Via The New York Times (thanks Steve):

Richard Seaver, an editor, translator and publisher who defied censorship, societal prudishness and conventional literary standards to bring works by rabble-rousing authors like Samuel Beckett, Henry Miller, William Burroughs and the Marquis de Sade to American readers, died Tuesday at his home in Manhattan. He was 82. (More.)

Readers Comments

  1. Richard Cummings Monday 12 January 2009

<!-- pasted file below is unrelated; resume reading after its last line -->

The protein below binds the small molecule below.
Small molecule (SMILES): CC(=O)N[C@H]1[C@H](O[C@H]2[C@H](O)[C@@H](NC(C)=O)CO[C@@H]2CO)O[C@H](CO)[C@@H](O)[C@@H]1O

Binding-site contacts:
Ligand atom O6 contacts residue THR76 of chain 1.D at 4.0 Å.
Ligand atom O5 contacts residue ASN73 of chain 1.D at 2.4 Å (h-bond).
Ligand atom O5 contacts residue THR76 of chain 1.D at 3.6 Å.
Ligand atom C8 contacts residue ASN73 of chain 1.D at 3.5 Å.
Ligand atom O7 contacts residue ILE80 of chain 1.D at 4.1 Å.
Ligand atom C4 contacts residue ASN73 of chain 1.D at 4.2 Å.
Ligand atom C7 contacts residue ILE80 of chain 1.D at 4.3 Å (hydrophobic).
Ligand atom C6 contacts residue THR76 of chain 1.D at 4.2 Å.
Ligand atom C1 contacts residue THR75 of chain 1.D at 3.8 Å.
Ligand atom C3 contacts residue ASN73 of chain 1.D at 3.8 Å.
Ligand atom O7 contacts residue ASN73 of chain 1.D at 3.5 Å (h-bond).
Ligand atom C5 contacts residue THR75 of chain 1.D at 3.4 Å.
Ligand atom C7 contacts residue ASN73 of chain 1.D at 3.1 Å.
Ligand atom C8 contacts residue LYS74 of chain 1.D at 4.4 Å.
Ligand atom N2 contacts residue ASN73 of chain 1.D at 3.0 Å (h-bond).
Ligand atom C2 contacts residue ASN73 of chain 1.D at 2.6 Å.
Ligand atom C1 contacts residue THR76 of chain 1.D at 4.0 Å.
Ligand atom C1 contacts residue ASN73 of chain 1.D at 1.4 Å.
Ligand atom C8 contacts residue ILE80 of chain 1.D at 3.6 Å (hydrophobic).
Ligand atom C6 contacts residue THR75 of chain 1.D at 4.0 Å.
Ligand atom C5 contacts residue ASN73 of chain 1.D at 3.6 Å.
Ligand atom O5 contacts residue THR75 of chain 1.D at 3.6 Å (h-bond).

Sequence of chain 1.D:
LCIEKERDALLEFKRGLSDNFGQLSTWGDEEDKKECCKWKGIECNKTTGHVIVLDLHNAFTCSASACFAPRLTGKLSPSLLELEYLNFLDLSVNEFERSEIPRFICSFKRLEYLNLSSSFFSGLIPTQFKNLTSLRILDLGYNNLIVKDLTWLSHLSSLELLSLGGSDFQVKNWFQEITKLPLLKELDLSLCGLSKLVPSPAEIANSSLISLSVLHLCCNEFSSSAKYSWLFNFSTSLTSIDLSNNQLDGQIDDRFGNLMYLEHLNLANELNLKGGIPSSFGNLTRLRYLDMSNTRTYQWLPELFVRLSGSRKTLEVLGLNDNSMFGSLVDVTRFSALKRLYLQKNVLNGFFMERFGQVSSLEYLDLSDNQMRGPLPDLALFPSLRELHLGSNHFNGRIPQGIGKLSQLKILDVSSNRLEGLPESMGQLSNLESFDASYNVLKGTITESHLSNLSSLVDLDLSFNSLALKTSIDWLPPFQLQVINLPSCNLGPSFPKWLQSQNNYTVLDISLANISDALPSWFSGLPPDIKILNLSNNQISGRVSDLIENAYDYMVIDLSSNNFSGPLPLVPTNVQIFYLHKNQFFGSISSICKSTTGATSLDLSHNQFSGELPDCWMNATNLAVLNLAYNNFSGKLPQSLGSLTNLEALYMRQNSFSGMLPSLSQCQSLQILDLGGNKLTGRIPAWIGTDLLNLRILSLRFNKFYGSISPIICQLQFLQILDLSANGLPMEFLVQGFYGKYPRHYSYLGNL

I knew Richard Seaver quite well. He was fanstastic. He was so modest and low key you would never know how accomplished he was. I take issue with the Times obit calling Beckett a rabble-rousing author. That's like calling Shakespeare a rabbel-rouser. Richard founded Merlin, a wonderful literary magazine in Paris after the war. It introduced Beckett to the English speaking audience. He excelled at Grove Press as well. and died on the tennis court, never having given up the game. They broke the mold.

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